Ukraine’s parliament is debating draft Bill 10101, which some claim could allow national lottery operators to run casinos, bookmaking and slot operations at significantly lower costs than those imposed by the current licensing system.
Earlier this month, the parliament’s Committee on Finance, Taxation and Customs Policy approved the proposed legislation, paving the way for further legislative work by the country’s lawmakers.
The committee that evaluated the draft bill, which was submitted by a group of lawmakers and entitled “On amendments to certain laws of Ukraine to improve legislation in the field of organising and operating gambling and state lotteries”, is headed by Danil Getmantsev, an MP for the ruling Servant of the People party.
Local media claim the draft bill contains a loophole that could allow lottery operators to run any type of gambling operations, including casinos, slot halls and bookmakers, by rebranding them as lotteries.
In the Ukrainian market, local companies MSL and the Ukrainian National Lottery currently benefit from the status of national lotteries.
Following the draft bill’s submission to the parliament, local news site RBC-Ukraine reported that Getmantsev’s involvement in the proposal could potentially constitute a conflict of interest.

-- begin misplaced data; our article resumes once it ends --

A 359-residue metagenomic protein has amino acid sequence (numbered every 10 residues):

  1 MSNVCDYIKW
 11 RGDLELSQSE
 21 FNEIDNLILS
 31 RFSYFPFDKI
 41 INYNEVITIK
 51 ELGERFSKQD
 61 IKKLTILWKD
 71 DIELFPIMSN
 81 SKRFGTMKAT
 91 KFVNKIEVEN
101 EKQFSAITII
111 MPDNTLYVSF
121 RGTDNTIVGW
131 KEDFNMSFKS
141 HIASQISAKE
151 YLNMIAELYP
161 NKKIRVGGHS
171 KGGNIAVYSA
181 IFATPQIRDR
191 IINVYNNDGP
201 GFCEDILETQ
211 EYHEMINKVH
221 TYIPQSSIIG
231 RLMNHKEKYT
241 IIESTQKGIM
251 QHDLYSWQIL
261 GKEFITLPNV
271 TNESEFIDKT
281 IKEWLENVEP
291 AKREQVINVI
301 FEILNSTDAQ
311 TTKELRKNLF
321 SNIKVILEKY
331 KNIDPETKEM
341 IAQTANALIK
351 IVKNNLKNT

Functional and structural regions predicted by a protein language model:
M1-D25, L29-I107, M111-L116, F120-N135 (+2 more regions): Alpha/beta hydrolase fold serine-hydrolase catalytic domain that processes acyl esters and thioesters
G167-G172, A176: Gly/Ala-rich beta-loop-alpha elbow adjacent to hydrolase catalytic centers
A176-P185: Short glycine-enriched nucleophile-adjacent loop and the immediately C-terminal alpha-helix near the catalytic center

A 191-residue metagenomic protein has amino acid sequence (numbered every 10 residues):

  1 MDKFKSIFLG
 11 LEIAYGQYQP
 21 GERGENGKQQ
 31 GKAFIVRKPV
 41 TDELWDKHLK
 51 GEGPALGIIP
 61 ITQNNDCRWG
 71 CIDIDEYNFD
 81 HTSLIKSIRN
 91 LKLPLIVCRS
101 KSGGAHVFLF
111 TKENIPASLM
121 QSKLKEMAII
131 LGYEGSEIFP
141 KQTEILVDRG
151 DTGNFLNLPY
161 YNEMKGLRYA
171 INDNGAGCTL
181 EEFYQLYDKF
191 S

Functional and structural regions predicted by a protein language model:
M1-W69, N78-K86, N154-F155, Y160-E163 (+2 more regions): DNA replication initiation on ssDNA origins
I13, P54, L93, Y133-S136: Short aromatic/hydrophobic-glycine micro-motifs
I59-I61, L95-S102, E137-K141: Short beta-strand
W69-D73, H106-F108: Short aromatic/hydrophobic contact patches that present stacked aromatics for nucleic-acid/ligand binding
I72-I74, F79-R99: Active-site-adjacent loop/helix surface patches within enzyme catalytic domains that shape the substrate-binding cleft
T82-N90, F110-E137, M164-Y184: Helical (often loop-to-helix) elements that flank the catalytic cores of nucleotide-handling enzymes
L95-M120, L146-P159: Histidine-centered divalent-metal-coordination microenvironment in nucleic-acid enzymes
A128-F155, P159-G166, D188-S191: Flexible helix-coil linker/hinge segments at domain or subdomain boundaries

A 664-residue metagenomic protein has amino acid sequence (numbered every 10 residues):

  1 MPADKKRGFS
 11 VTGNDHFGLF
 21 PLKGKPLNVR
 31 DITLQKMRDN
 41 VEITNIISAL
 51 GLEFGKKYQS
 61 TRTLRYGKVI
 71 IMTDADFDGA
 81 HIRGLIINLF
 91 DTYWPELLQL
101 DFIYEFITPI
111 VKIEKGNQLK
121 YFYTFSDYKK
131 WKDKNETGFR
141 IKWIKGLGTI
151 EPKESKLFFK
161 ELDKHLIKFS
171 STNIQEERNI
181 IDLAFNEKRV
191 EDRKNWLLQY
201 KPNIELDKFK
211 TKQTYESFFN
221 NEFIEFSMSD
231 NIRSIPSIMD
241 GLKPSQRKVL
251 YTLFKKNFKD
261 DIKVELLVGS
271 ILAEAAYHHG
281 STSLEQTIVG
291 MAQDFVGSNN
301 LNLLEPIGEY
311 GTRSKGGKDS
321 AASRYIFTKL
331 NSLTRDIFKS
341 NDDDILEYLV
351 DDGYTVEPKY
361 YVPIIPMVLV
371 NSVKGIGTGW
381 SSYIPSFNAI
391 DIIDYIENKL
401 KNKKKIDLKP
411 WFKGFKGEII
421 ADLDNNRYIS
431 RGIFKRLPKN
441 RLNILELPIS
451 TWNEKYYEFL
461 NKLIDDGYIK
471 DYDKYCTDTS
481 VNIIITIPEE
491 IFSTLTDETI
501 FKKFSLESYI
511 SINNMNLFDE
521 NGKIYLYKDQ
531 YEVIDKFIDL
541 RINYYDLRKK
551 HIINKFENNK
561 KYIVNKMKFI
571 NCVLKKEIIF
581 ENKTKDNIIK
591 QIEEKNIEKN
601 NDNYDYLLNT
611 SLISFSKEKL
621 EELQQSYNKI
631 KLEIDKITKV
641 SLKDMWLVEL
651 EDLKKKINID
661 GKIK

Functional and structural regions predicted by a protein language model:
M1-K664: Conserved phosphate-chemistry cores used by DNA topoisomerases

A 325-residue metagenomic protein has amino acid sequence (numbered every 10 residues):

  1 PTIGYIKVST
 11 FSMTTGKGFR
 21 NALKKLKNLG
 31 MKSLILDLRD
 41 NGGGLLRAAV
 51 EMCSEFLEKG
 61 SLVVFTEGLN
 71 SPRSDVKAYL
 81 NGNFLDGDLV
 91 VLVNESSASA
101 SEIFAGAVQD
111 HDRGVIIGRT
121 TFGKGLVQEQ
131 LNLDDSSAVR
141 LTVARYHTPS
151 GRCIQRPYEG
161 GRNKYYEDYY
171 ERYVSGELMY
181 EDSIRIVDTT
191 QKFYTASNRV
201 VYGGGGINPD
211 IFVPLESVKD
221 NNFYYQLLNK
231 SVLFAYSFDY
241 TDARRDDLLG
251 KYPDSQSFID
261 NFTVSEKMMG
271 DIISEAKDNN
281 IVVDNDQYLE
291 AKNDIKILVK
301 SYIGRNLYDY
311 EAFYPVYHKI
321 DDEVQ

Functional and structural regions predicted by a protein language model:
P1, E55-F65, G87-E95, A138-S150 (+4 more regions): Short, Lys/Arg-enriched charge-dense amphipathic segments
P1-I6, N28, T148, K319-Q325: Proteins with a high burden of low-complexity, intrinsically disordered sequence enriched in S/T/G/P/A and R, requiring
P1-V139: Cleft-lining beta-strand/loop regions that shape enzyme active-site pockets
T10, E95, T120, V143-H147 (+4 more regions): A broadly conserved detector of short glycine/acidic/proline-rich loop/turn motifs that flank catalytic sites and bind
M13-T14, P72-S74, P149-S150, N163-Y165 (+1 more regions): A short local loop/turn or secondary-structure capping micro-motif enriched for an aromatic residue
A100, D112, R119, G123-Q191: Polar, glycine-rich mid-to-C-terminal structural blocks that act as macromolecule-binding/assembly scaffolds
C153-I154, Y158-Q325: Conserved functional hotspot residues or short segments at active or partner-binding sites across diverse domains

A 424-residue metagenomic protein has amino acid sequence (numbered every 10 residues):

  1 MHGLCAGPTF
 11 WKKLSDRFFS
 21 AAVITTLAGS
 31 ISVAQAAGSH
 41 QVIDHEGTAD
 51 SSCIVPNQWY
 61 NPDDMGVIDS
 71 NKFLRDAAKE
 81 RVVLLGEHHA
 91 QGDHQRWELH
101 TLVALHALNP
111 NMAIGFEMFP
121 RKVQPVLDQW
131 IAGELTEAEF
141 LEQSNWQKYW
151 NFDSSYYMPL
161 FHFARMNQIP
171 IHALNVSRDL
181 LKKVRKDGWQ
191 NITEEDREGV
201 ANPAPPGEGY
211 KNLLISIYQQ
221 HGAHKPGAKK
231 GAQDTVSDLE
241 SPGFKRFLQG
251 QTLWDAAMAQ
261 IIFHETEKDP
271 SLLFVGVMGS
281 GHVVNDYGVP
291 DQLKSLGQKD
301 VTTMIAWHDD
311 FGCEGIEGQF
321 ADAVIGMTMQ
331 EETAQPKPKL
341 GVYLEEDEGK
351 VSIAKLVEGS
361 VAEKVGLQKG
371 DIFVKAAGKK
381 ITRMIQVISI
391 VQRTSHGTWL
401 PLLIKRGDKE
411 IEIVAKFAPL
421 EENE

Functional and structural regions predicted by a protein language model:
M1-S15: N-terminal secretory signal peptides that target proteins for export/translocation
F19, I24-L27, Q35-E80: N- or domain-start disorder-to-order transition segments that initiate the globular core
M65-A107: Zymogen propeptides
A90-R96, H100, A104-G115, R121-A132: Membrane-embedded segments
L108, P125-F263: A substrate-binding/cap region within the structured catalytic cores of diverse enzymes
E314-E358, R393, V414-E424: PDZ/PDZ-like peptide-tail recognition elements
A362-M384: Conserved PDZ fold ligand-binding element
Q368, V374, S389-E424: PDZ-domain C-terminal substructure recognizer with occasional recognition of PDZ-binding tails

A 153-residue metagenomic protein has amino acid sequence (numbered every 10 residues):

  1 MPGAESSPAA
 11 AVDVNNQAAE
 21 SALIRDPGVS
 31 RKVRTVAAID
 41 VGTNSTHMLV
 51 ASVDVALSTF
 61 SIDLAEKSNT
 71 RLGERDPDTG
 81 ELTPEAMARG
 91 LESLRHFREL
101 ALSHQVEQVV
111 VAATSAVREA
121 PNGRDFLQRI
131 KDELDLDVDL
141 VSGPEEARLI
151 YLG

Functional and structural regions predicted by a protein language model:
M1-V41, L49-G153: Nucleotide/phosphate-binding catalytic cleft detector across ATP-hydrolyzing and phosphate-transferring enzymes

In a 2019 interview with local business daily Ekonomicheskaya Pravda, the politician admitted he had begun his career as a lawyer working at MSL, and at some point became a minor shareholder in the company.
“MSL can be called my professional cradle. I was formed there as a lawyer, and my views on the gambling business were formed,” Getmantsev said.
After leaving the lottery operator, Getmantsev continued to represent MSL while working at a law firm he co-owned named Jurimex. He later sold his 3 percent stake in MSL to his business partner, and his 50 percent stake in Jurimex to a relative, he said.
In the same interview, the MP declared that, concerning the lottery sector, he believes he has “a certain conflict of interest” and, for this reason, he does “not want to deal with this issue” as part of his activities in parliament.
Under the draft bill’s provision, national lotteries will be charged a fee of about UAH18.8m (US$520,000) per year before the first contest to distribute licences takes place. The fees are pegged to the country’s minimum wage, which is set at the level of UAH6,700 for 2023.
Critics say the law will allow lottery operators to offer an array of gambling services for this one fee, under the guise of lottery operations.
In comparison, the Commission for the Regulation of Gambling and Lotteries (KRAIL) currently awards bookmaking licences for a fee of UAH120.6m annually.
A licence to operate a casino in the country’s capital Kyiv is priced at UAH80.4m per year, and in other locations at UAH40.2m annually, according to 2023 figures from the regulator.
Ukraine’s licensed gambling sector operates under the provisions of the nation’s gambling law, which was signed by the country’s president, Volodymyr Zelenskyy, in August 2022.